Sunday, October 23, 2005

Effecting Lives

Intro: I do not like today's passage.

  1. Complaining is such a major part of my life.

  2. I mean, if my computer is not working, someone will find out about it.

  3. Or, earlier this week, I went up to our computer classroom and discovered that the teacher's station was not working.

  4. I call ITS – and they can do nothing because Mike does not come in for another ½ hour.

  5. It would be like coming to church hoping for a good sermon and the pastor does not show up.

  6. Except for me this is bad news and I want to complain.

  7. And then I turn to this weeks passage and I am deflated.

Read Philippians 2:14-18


Tran. In Philippians 2:14-18, Paul provides us the motivations for changing our attitudes.

  1. The passage starts by telling us to do everything without “complaining or arguing.”

  2. He ends by telling his listeners “so you tool should be glad and rejoice.”

  3. The contrast was so obvious, I almost yelled out my excitement as I told Sandra what I had discovered.

T.S. As we look at Philippians 2:14-18, we will see that Paul presents to motivators for our taking time to change our attitudes.

  1. Effect on our own lives

      1. Three terms describe what Paul suggest will happen to those who this change from complainer to rejoicing.

        1. Blameless -

        2. Pure -

        3. Faultless -

      2. These three words are very close in meaning, but they make clear that this change takes place on two levels.

      3. I call these two levels the doing of sin and the want to of sin.

      4. The one is what people see – the other is what is going on in your heart.

(Ill.) Dr. Kenneth Kantzer was my theology prof in seminary. He told us that often when the the Bible used the plural “sins', it was referring to the doing of sin. A wonderful example of this is found in I John 1:9 - “If we confess our sins, he is faithful and just and will forgive us our sins and purify us from all unrighteousness.” Similarly, when scripture used the singular “sin”, it is referring the “want to” that we all seem to fight against - that park of brokenness that has infected all of mankind. Romans 5:12 reads “Wherefore, as by one man sin entered into the world, and death by sin; and so death passed upon all men.” Sin, the disease that is part of all of our lives, began with Adam. But it is part of all of our lives.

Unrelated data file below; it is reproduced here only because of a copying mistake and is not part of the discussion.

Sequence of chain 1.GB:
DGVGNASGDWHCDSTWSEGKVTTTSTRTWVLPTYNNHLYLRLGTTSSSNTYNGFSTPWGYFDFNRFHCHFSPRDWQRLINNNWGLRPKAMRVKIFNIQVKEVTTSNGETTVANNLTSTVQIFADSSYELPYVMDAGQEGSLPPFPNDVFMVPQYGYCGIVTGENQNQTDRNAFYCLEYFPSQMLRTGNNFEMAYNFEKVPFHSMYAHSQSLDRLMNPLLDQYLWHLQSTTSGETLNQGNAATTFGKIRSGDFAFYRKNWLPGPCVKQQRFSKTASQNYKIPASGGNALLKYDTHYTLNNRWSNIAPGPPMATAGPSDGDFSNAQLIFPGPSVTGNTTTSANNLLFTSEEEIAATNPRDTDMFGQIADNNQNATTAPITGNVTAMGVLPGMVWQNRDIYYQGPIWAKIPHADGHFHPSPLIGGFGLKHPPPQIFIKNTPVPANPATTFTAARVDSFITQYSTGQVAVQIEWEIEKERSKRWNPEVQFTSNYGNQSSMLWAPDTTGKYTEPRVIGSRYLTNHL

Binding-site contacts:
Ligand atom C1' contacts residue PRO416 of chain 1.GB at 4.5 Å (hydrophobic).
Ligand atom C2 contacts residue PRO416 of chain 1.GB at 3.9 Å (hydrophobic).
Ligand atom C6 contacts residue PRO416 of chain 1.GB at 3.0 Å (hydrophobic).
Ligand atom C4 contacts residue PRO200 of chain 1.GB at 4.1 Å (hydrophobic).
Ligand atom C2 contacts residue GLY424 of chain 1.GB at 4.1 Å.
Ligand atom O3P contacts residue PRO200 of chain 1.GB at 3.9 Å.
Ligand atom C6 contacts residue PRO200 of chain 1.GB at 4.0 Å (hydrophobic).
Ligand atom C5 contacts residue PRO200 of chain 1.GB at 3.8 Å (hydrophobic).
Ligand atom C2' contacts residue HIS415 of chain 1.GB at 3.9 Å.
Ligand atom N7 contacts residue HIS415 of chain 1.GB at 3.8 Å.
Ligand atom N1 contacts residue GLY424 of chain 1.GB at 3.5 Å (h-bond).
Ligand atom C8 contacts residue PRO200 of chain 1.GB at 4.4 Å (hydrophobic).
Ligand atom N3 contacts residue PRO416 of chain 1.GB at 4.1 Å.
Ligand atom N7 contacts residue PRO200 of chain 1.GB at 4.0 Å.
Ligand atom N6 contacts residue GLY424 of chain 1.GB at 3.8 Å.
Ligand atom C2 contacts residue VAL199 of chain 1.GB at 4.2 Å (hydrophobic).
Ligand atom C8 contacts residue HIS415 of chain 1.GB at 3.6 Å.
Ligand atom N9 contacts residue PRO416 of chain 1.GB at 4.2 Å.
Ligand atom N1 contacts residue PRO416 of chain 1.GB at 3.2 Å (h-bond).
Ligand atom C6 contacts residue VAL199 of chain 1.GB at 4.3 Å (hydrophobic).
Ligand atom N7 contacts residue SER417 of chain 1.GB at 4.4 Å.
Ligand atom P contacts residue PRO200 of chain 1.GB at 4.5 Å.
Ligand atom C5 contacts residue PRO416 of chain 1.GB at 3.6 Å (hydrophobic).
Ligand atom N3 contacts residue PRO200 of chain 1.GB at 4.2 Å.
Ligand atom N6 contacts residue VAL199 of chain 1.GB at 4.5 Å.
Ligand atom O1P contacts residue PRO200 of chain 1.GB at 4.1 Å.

(Ill.) John Maynard was a student in an old-time country schoolhouse. Most of the year he had drifted carelessly along, but in midwinter some kind words from his teacher encouraged him to take a new start, and he became a distinctly different boy and made up for his earlier faults. At the closing examination he performed well, to the great joy of his father and mother, who were present. But the copy-books used through the year were all laid on a table for the visitors to look at; and John remembered that his copy-book, fair enough in its latter pages, had been a dreary mass of blots and bad work before. He watched his mother looking over those books, and his heart was sick. But she seemed, to his surprise, quite pleased with what she saw, and called his father to look with her; and afterward John found that his kind teacher had thoughtfully torn out all those bad, blotted leaves, and made his copy-book begin where he started to do better. To all who would forsake sin God offers a new chance and promise to blot out all old sin and make the record begin with the new start.i

      1. What started with one man, God wants to take and make us, to use the words of Philippians 2:

        1. Blameless

        2. Pure

        3. Faultless

  1. Effect on the lives of others

    1. Moving from one who complains and argues to one who is glad and rejoices will change us in many ways.

    2. It will also effect those around us.

    3. Paul uses himself as an example. As the Philippians live out the Christian life, he will have a reason to rejoice.

    4. But Paul is not alone – he is but one member of the church. He serves to illustrate that the church is a body – when one part celebrates, we will all celebrate. When one succeeds in the Christian life – whether big or small – we all need to celebrate.

    5. The church is one audience – but there is another. Listen to what Paul says in verse 15 again, “so that you may become blameless and pure, children of God without fault in a crooked and depraved generation.” The world is watching us.

    6. Those who live around you, those who work around you, those whose paths you cross will see God at work in your life. You will, as Paul continues, “... shine like stars in the universe.

(Ill.) I am reminded of that little ditty that many of us sang in Sunday School:

This little light of mine,
I'm goin'a let it shine,
this little light of mine,
I'm goin'a let it shine;
this little light of mine,
I'm goin'a let it shine,
let it shine, let it shine, let it shine.

(Appl.) As I live out my Christian life, I do not want you, as my brothers and sisters in Christ, I do not the world, to see a perfect person. That person does not exist.

What I do want is for those around me, whether believers or not, to see a person that is changing. I want the church and the world to see a man who is becoming more like Christ each day, each week, each month, each year. Sometimes the changes are small, sometimes the changes may be in bigger steps.

But if we are people who are changing, then we will be an encouragement to the church and be shining like stars in the universe. And that is what God asks for.

iAMG Bible Illustrations. 2000 (electronic ed.). Logos Library System; Bible Illustrations Series. Chattanooga: AMG Publishers.

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